Types of Diabetes
If your doctor recently diagnosed you with diabetes, you’re one of nearly 50 million people in India. Technically, this disease is known as “diabetes mellitus” — diabetes from the Greek for siphon, to describe the excessive thirst and urination characteristic of this condition, and mellitus from the Latin for honey; diabetic urine is filled with sugar and is sweet. Physicians and medical books use the term diabetes mellitus, but commonly, this disease is simply called diabetes.
There are many types of diabetes, but the two of them are most common:
All are a little different. But everyone with diabetes has one thing in common: Little or noability to move sugar — or glucose — out of the blood into the cells, where it becomes the body’s primary fuel. Everyone has glucose in their blood, whether or not they have diabetes. This glucose comes from food. When we eat, the digestive process breaks down food into glucose, which is absorbed into the blood in the small intestine.
People who don’t have diabetes rely on insulin, a hormone made in the pancreas, to move glucose from the blood into the body’s billions of cells. But people who have diabetes either don’t produce insulin or can’t efficiently use the insulin they produce. Without insulin, they can’t move glucose into their cells. Glucose accumulates in the blood — a condition called hyperglycemia (“hyper” = too much, “glycemia” = glucose in the blood) — and over time, can cause very serious health problems. Scientists don’t know exactly what causes diabetes, but it appears to result from a combination of genetics and environmental factors, including viral infections, poor diet, and sedentary lifestyle. Currently, diabetes can’t be cured, but the good news is that the disease can be managed. People with diabetes can live fulfilling, healthy lives.
People with type 1 diabetes (also called insulin-dependent diabetes mellitus or IDDM) don’t produce insulin and need regular shots of it to keep their blood glucose levels normal. Type 1 diabetes was once called juvenile-onset diabetes, but that name has been dropped because type 1 diabetes also strikes young and older adults alike. Type 1 diabetes accounts for about 5% to 10% of those who have the disease.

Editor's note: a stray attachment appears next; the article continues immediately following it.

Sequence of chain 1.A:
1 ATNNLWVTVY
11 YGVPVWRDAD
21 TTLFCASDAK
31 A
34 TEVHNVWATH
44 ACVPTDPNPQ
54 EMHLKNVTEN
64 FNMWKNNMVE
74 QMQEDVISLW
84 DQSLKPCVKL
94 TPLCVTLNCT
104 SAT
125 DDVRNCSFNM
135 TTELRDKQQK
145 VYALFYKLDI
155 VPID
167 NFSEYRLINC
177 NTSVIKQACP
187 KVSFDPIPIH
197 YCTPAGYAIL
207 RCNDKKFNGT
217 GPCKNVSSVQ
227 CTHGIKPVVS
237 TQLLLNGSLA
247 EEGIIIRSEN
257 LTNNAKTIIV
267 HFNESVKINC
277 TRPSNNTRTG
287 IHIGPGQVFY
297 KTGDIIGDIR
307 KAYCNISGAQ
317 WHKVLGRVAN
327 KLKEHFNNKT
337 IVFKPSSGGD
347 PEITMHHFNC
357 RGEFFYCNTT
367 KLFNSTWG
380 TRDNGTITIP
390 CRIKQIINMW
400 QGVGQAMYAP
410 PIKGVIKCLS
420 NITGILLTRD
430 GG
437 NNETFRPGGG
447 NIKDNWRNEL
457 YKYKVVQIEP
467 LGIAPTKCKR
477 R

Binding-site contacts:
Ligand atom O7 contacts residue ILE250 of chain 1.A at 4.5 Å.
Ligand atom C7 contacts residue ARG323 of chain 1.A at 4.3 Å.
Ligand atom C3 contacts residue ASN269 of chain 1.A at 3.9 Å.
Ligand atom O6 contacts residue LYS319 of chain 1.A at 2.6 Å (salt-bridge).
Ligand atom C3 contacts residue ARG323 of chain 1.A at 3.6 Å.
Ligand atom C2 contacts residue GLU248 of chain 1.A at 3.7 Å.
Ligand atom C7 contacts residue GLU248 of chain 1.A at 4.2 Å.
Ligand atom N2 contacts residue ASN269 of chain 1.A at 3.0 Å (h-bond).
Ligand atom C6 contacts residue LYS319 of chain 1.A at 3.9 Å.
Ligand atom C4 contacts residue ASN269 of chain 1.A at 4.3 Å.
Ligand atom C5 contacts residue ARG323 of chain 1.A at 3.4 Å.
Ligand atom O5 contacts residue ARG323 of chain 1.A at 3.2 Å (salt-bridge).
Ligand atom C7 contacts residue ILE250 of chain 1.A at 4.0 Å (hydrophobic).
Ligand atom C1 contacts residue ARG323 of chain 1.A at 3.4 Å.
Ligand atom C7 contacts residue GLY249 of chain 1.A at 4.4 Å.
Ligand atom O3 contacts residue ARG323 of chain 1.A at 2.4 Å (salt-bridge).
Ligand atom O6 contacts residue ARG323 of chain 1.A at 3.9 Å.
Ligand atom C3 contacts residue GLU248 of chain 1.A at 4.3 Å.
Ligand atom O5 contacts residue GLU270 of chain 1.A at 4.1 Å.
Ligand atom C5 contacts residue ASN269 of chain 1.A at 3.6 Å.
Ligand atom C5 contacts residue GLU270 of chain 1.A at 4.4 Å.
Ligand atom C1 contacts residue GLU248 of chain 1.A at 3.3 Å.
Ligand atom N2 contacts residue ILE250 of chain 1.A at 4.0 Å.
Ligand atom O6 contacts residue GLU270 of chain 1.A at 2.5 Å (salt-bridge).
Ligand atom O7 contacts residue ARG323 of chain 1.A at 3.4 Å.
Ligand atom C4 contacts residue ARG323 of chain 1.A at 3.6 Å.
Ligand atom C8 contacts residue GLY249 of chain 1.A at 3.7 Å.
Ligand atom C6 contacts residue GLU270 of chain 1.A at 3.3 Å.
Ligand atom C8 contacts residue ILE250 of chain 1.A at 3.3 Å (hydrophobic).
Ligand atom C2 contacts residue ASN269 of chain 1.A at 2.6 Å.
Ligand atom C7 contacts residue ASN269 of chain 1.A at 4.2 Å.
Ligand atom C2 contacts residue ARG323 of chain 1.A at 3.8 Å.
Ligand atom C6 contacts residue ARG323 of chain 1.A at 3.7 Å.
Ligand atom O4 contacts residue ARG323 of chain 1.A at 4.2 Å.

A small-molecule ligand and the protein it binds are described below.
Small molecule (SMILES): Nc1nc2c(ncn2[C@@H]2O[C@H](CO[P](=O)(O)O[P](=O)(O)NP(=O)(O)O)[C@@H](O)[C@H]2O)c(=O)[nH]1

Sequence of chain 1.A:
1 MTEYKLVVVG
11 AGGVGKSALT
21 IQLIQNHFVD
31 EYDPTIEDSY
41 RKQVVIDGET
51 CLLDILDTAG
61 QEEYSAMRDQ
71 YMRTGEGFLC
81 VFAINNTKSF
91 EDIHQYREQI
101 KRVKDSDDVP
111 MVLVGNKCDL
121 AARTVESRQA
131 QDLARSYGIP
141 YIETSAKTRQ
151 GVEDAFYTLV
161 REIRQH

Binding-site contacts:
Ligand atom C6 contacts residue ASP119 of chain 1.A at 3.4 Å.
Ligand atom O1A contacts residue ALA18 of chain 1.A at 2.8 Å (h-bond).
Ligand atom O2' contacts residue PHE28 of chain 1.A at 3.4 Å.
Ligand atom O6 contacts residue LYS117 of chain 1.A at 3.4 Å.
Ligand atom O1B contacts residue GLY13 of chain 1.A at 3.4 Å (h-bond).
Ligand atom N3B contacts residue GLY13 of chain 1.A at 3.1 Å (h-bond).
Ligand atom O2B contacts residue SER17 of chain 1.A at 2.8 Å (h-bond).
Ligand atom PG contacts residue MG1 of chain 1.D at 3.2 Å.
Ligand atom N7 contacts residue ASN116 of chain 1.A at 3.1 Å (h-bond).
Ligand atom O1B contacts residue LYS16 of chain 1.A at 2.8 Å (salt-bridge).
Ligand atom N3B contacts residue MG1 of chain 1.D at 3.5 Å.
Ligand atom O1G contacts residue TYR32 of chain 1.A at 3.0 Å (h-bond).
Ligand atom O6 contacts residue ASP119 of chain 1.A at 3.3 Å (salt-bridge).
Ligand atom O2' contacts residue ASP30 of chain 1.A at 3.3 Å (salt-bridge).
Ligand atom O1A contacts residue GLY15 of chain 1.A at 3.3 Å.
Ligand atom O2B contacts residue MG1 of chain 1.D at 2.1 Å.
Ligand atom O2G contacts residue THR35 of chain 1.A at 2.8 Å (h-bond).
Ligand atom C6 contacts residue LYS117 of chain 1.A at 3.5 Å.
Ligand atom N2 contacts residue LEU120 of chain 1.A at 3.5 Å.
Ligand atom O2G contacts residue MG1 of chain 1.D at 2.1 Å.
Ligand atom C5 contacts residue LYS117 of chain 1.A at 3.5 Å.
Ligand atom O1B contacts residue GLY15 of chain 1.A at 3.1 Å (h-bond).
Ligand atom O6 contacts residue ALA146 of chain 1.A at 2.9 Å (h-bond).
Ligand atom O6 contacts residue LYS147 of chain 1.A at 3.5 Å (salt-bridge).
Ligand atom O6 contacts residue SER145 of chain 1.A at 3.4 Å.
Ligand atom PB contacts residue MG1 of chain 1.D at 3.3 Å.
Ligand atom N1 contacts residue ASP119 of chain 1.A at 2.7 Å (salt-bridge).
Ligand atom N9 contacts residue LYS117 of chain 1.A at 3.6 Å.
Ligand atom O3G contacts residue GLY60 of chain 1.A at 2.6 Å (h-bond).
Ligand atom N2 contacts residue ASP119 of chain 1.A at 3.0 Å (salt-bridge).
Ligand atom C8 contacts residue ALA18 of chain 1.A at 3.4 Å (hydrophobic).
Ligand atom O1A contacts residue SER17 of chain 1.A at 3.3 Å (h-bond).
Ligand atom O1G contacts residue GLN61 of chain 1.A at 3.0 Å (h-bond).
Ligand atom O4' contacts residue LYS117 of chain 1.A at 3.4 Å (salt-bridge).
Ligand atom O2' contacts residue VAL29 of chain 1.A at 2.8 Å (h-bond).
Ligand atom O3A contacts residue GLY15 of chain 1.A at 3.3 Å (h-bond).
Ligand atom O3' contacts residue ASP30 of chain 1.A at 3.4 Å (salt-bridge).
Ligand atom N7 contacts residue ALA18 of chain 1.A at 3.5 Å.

A family history of the disease increases risk.
Diabetes happens in people of every race, but it’s most common among whites.
Half of those diagnosed with type 1 are under 20. Being age 20 or younger increases your risk.
What causes it?
Most children of parents with diabetes do not develop the disease. However, scientists have long suspected that heredity plays a role because type 1 diabetes tends to run in families. Researchers have identified several genes that appear to increase risk of type 1 diabetes. But they haven’t yet found a single gene that causes the disease.
Type 1 diabetes has many hallmarks of an auto-immune condition. In auto-immune diseases, the immune system, which protects you from disease by killing invading germs, mistakes the body’s own cells for germs and destroys them. In the case of type 1 diabetes, the immune system kills the cells in the pancreas that produce insulin (beta cells).
Type 1 diabetes often strikes shortly after a viral infection, and doctors sometimes notice a sharp jump in type 1 diabetes diagnoses after viral epidemics.
Candidates include those that cause mumps, German measles, and a close relative of the virus that causes polio.
Approximately 95 percent of people with diabetes have type 2 disease (also called non-insulin-dependent diabetes mellitus or NIDDM). Those with type 2 produce insulin, but the cells in their bodies are “insulin resistant” — they don’t respond properly to the hormone, so glucose accumulates in their blood. Some people with type 2 diabetes must inject insulin, but most can control the disease through a combination of weight loss, exercise, a prescription oral diabetes medication, and tight control.